AqabaSky Travel Agency
Phone: +962 (3) 205 0103
Fax: +962 (3) 205 0102
E-Mail: info@aqabasky.com
Aqaba

Aqaba Red Sea City

Aqaba Palm Trees Click to view gallery
Aqaba With its balmy winter climate and idyllic setting, Aqaba is Jordan’s year-round aquatic playground. In winter, while Amman shivers around 5°C (41°F), the temperature hovers steadily at about 25°C (77°F) in Aqaba. The thriving underwater marine life and the crystal clear waters of the Gulf of Aqaba make diving conditions there among the acknowledged best in the world. Snorkeling, water skiing, windsurfing, fishing and other water sports are also popular.

For the history enthusiast, Aqaba contains sites reflecting human habitation back to 4000 BCE, resulting from the city’s strategic location at the junction of trading routes between Asia, Africa and Europe. According to the Bible, “King Solomon also built ships in Ezion-Geber, which is near Elath in Edom, on the shores of the Red Sea.” This verse from the Old Testament (1 Kings 9: 26) probably refers to an Iron Age port city on the same ground as modern Aqaba. The name Elath refers to the Israeli town of Eilat. The Queen of Sheba (ancient Yemen) traveled from Jerusalem to the port city of Ezion Geber to visit the splendorous court of King Solomon in the tenth century BCE (1 Kings 10: 1-13).

In one of the most exciting discoveries in recent times, archeologists working in Aqaba have unearthed what they believe to be the world’s oldest church. Dating from the late third century CE, the 26 x 16 meters structure is thought to be the oldest building built specifically as a church. It is slightly older than the Church of the Holy Sepulchre in Jerusalem, and the Church of the Nativity in Bethlehem, both of which date from the fourth century. The church is found on a plot of land east of Istiqlal Street, near the parking lot of the JETT bus station.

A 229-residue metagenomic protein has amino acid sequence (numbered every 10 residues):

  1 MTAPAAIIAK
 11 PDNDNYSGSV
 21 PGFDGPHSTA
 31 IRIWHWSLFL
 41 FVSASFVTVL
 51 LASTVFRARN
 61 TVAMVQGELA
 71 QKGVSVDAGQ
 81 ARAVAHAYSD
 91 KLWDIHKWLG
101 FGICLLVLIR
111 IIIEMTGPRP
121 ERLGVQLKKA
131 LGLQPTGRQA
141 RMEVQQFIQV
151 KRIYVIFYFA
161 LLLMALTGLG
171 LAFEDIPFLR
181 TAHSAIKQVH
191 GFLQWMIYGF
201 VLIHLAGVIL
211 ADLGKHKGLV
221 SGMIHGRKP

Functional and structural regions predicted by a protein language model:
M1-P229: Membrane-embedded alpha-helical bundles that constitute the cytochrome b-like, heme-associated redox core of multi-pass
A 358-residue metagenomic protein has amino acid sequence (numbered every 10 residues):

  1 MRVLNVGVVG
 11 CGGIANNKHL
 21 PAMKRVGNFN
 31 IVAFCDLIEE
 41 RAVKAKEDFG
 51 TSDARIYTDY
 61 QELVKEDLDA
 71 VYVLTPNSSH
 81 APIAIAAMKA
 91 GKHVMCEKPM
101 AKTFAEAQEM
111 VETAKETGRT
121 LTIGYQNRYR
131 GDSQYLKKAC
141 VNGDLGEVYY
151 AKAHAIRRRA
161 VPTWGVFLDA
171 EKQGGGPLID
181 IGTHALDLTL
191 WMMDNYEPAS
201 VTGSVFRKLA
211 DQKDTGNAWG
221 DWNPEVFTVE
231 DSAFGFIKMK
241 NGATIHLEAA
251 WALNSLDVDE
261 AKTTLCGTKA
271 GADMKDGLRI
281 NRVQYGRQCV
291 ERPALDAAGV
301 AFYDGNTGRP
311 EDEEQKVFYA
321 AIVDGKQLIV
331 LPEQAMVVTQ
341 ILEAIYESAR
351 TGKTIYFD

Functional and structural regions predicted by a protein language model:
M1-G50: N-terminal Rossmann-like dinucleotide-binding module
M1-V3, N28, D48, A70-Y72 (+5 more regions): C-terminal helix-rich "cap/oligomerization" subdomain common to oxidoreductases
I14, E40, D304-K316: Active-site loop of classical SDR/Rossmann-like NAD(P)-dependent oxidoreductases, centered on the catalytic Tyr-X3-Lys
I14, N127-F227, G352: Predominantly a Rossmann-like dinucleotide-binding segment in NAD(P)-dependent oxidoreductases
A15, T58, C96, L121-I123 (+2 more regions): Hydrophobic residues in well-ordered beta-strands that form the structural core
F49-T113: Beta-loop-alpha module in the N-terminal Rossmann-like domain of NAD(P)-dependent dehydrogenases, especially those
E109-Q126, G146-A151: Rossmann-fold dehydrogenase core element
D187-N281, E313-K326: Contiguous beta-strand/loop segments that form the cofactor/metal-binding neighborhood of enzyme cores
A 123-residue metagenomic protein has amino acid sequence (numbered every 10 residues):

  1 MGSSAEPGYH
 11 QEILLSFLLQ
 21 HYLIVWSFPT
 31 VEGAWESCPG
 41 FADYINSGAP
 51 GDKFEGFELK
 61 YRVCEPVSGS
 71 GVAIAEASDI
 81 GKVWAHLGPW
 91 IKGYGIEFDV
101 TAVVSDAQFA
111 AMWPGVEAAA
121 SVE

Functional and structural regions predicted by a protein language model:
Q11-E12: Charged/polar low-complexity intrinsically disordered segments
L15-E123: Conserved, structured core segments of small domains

Trading routes developed connecting Aqaba with southern Arabia and Yemen, and the town grew into a thriving city. The Nabateans populated the region extensively, drawn by the strategic trading location of Aqaba. In Roman times, the great Via Nova Triana came down from Damascus through Amman to Aqaba, where it connected with a west road leading to Palestine and Egypt. The early days of the Islamic era saw the construction of the city of Ayla, which was described by the geographer Shams Eddin Muqaddasi as situated next to the true settlement, which was lying in ruins closeby. The ruins of Ayla, unearthed in the mid-1980s by a American-Jordanian archeological team, are a few minutes walk north along the main waterfront road. The early days of the Islamic era saw the construction of the city of Ayla, which was described by the geographer Shams Eddin Muqaddasi as situated next to the true settlement, which was lying in ruins closeby. The ruins of Ayla, unearthed in the mid-1980s by a American-Jordanian archeological team, are a few minutes walk north along the main waterfront road.

The Crusaders occupied the area in the 12th century and built their fortress of Helim, which remains relatively well-preserved today. The Aqaba fort was rebuilt in the 14th century under one of the last Mamluk sultans, Qansah al-Ghouri, and has been substantially altered several times since then. The Hashemite Coat of Arms was placed above the main doorway during the Great Arab Revolt of World War I, after the Turks were driven out of the city. The fort is open daily and entrance is free.

By 1170, both Aqaba and the island had been conquered by Salah Eddin. The Mamluk took over in 1250, but by the beginning of the sixth century they had been overtaken by the Ottoman Empire. The city then declined in status and for 400 years or so it remained a simple fishing village of little significance. During World War I, however, Ottoman forces were forced to withdraw from the town after a raid by Lawrence of Arabia and the Arab forces of Sharif Hussein. The capture of Aqaba helped open supply lines from Egypt up to Arab and British forces field further north in Transjordan and Palestine.
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